The state is proposing a series of new rules to clamp down on pollution from small turbines and stationary engines, as well as commercial products that contribute to the formation of smog.
In a rule published Monday, the state Department of Environmental Protection is hoping to limit emissions from industrial cleaning solvents; film, paper and foil coatings; and materials used in fiberglass boat manufacturing, among other things.
The proposal is designed to curb pollution that leads to the formation of ground-level ozone, or smog, the state’s most ubiquitous air pollutant. In New Jersey last summer, there were 24 days when smog exceeded the national air-quality health standard for ozone.
If adopted, the department said the reductions in pollution could help the state achieve the national standard for smog and maintain the state’s attainment for another pollutant, fine particulate matter. More commonly known as soot, the pollutant causes thousands of premature deaths each year across the nation.
The proposed regulations are highly technical in nature and based largely on guidelines established by the U.S. Environmental Protection Agency for curbing pollution from volatile organic compounds in commercial products and industrial cleaning solvents. The rules also aim to reduce nitrogen oxide pollution from single-cycle turbines and stationary engines, both of which contribute to smog.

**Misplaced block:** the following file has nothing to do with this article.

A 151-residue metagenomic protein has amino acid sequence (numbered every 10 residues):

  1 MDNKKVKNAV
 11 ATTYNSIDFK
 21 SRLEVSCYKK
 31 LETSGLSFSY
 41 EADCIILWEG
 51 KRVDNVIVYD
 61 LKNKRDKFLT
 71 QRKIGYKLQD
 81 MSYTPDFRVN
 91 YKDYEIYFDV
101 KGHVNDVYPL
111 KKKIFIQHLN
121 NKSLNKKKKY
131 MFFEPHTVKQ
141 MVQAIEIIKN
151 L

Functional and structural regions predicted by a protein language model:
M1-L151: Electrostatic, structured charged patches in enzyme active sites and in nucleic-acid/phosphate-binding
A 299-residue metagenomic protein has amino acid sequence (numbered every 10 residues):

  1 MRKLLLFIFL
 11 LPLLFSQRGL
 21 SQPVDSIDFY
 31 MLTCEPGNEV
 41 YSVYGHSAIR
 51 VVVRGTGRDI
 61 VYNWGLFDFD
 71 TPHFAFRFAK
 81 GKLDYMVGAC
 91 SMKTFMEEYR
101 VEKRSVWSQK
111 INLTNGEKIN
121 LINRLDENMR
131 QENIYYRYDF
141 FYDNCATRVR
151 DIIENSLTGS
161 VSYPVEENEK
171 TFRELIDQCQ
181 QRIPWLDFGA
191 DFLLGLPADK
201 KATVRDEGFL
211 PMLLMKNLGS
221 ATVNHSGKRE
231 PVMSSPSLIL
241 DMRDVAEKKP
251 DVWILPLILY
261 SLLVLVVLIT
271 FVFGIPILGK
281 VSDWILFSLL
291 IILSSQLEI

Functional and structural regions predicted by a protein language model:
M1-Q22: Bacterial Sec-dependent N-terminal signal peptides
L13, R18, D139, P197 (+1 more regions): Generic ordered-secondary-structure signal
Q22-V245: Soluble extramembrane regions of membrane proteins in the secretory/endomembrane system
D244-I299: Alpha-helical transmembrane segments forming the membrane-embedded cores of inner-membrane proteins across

In its proposal, the DEP said the new rules will improve public health by reducing air pollution and cutting medical costs. According to the state, the rules could eliminate 40,000 asthma attacks if adopted.
The new regulations would affect dozens of facilities around the state, according to the department, but would have minimal impact in most cases. Lobbyists for the New Jersey State Chamber of Commerce and Chemistry Industry Council of New Jersey said they were still studying the proposal and declined to comment.
Jeff Tittel, director of the New Jersey Sierra Club, said the proposal, similar to rules proposed in the past and withdrawn, is long overdue. “It should have been in our SIP (State Implementation Plan) a long time ago,’’ said Tittel, referring to a plan outlining the state’s strategies for complying with federal clean-air standards.
New Jersey has never attained the national health-quality standard for ozone even though it has some of the toughest pollution controls on major sources of smog-forming pollutants — factories, power plants, and motor vehicles. Much of the state’s air pollution problems are blamed by officials on wind-blown pollution from other states with less stringent controls on emissions.
Since the Clean Air Act was enacted in 1980, New Jersey has taken many steps to meet the standard, imposing the first-in-the nation vehicle-emissions testing program and imposing stricter controls on some consumer products, such as gasoline.